TORONTO â€” A prominent lawyer ordered to pay the costs of a client’s legal fight says Canada’s highest court has undermined the duty of advocates to pursue their clients’ interests vigorously.
The refusal this week by the Supreme Court of Canada to hear his appeal, Paul Slansky said, runs counter to its own findings that lawyers must act diligently and without fear.
“How can you be committed to their cause when at the same time you will be punished if, at the end, you lose,” Slansky said in an interview. “That creates a significant chilling effect on lawyers who are representing their clients.”
In June last year, the Ontario Court of Appeal upheld an $84,000 costs award against Slansky, saying he had wasted money unnecessarily by “acting on unreasonable instructions from, or providing unreasonable advice to, his client.” The court also ordered him to pay $30,000 more for the costs of his failed appeal.
Slansky sought to appeal to the Supreme Court, which refused on Thursday to hear the case, and also ordered him to pay the costs of the failed application.
While professional insurance will cover the actual tab, the lawyer said the order will still hit his pocketbook in the form of higher premiums and deductibles, and unfairly damage his reputation.
Slansky said he believes he angered the establishment by suing Bay Street law firms and police forces, prompting the courts to discourage such actions with the rulings.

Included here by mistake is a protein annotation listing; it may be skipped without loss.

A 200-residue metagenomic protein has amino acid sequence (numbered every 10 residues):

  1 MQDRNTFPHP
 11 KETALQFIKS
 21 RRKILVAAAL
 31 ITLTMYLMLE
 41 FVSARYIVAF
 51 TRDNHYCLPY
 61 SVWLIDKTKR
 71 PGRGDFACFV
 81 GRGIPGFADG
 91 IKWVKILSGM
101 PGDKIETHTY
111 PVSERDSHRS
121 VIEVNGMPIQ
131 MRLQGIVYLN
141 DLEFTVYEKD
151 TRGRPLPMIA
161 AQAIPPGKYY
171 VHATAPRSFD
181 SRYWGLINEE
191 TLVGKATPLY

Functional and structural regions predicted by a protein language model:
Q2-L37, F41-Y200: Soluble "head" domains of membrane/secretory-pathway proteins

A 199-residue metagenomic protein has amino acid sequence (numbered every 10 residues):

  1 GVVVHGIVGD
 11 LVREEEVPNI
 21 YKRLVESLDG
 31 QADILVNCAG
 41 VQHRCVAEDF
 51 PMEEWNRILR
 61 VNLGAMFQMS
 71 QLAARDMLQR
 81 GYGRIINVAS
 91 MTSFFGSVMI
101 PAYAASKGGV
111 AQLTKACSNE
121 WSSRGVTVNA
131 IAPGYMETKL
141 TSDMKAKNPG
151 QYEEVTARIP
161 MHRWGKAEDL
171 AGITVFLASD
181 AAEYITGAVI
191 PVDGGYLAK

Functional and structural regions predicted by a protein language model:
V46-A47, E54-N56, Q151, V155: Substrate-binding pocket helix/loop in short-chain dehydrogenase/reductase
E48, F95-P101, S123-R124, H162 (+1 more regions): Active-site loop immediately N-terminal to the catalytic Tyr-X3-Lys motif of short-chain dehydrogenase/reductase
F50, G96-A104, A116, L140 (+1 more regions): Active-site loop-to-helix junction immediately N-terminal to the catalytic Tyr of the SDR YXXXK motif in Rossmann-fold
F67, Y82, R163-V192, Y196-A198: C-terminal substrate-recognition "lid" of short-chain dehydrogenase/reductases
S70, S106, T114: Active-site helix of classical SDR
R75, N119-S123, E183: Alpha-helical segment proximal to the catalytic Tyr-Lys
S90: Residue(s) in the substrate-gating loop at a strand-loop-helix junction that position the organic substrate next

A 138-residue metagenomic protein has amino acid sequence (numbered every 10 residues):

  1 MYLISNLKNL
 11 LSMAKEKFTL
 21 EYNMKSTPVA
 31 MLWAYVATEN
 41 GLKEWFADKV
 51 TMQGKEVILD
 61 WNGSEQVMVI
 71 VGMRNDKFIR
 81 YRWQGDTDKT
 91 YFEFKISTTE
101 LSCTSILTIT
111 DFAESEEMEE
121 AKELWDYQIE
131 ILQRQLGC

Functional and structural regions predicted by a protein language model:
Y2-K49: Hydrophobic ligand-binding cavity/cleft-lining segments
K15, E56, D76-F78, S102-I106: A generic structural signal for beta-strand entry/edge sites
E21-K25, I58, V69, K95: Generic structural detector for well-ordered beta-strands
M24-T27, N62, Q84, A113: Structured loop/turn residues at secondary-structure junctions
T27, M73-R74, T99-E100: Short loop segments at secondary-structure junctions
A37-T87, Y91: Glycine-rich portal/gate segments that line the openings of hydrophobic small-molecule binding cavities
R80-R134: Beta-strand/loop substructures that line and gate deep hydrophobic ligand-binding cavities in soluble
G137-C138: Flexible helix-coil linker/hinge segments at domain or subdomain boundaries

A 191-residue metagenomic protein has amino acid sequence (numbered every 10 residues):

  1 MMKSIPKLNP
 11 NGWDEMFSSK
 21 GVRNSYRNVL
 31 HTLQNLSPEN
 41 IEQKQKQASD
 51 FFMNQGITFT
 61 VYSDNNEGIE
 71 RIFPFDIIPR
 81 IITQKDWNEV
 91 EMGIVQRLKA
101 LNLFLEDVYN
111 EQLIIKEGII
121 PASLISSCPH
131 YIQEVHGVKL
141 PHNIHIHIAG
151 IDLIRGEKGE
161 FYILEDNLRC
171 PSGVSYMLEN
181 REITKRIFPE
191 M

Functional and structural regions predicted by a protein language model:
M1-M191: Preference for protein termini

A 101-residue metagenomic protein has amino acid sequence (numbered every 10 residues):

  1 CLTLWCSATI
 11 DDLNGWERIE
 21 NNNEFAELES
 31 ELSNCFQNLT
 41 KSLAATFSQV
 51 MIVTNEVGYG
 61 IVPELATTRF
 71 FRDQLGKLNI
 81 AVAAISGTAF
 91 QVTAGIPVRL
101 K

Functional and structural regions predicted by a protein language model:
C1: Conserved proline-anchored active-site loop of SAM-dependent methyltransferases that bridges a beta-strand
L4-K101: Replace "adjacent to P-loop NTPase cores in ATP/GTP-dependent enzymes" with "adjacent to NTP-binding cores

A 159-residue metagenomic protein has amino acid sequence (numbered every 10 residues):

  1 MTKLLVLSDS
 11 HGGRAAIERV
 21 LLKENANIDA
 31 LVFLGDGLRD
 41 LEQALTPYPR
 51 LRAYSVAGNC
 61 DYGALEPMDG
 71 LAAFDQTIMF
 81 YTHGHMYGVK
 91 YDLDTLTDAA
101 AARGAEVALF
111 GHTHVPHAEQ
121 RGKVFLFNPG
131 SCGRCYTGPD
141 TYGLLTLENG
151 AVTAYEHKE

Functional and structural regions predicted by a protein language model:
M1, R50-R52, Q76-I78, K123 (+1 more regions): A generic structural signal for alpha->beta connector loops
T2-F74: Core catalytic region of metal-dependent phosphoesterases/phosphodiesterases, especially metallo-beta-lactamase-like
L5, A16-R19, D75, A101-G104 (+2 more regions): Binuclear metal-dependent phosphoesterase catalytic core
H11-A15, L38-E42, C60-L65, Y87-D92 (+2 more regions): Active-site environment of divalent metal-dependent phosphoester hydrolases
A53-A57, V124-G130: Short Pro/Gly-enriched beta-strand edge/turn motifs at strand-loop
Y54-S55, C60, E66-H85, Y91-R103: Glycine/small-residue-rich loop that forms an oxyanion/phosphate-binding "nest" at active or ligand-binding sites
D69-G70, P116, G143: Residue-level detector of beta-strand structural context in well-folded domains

“This is an issue that the Supreme Court should be dealing with,” Slansky said. “In this case, there’s no allegation of bad faith, there’s no evidence of bad faith, and yet costs are being ordered against counsel who are proceeding in good faith to represent their clients’ interests.”
The situation began in 2007, when Donald Best sued 62 defendants for negligence and economic loss. The action was stayed in 2009, and Best was later found in contempt for failing to comply with court orders. In 2012, he accused the defendants and their lawyers of perjury, conspiracy, fraud, obstruction of justice and fabrication of evidence â€” accusations a judge rejected as baseless.
Best served 60 days in prison for contempt. He then engaged Slansky to appeal.
In doing so, Slansky repeated Best’s allegations of serious misconduct against his opposing lawyers. Slansky also sued 39 defendants on Best’s behalf, alleging misconduct against other lawyers, police and private investigators.
On several occasions, opposing counsel warned Slansky they would seek costs against him personally for his various legal delays and manoeuvres.
A Superior Court justice dismissed Best’s various actions a being without a “scintilla of merit,” and opined it was the most “vexatious and abusive” claim ever to come before her.
In a separate decision this week, the Supreme Court did agree to hear an appeal that deals with a lawyer’s ability to zealously defend a client. That case involves a prominent Toronto lawyer who was fined and suspended by the Ontario law society for “uncivil” behaviour.
Colin Perkel, The Canadian Press